Clip Job: an excerpt every day from the Voice archives.
August 8, 1968, Vol. XIII, No. 43
by Howard Smith
YOKO ONO was a well-known New York happening artist a few years ago, especially noted for “Stone” at the Judson gallery (a room full of bulging black burlap sacks large enough for one or two people to crawl in and do whatever they wanted) and “Cut” (Miss Ono sits on stage and members of the audience come up and make one scissor cut each in her clothing until it is all gone).
About two years ago she moved to London where she became a big pop success for her now famous film of 365 bare-asses of well-known people. Just recently she achieved even wider fame. She has taken up with John Lennon.
They have become the Comely Couple of the Moment. Every groovy thing they do is reported in great detail in mass media around the world.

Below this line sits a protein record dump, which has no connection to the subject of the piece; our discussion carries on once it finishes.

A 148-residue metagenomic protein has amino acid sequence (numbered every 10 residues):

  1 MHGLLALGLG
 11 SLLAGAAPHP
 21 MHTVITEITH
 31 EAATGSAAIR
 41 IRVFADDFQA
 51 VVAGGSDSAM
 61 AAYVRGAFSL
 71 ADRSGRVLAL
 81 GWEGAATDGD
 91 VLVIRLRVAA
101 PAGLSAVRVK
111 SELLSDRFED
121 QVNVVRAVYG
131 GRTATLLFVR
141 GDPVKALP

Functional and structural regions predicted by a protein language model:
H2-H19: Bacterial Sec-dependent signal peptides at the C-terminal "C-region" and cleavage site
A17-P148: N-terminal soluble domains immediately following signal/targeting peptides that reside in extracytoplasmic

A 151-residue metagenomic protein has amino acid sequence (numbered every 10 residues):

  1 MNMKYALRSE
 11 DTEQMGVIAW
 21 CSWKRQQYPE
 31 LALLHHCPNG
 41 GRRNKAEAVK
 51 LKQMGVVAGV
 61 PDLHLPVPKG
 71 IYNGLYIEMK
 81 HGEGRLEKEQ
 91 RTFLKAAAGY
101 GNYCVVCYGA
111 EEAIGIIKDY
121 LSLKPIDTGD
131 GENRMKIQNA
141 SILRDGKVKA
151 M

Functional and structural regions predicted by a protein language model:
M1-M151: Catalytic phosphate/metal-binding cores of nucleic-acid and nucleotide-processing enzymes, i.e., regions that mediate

Now she and Lennon have made a very important film. The action in “Film 5” is limited — sort of early Warhol. The entire 90 colorful minutes are taking up with Lennon smiling…
ALL SORTS of necrophilia was rushed into plastic production almost from the moment of Robert Kennedy’s assassination, but one of the latest items on that death-equals-dollars market is probably the most flashily funereal yet. It is a series of bubble gum cards called “The Story of Robert F. Kennedy.”
There are 5 different cards in all, each with a photograph from the late senator’s life on the front and an explanatory caption or an appropriate Kennedy quote on the back.
For a nickel you get a slab of pink gum and five of the depressing black and white cards all wrapped up in a snappy red, white, and blue package.
[Each weekday morning, we post an excerpt from another issue of the Voice, going in order from our oldest archives. Visit our Clip Job archive page to see excerpts back to 1956.]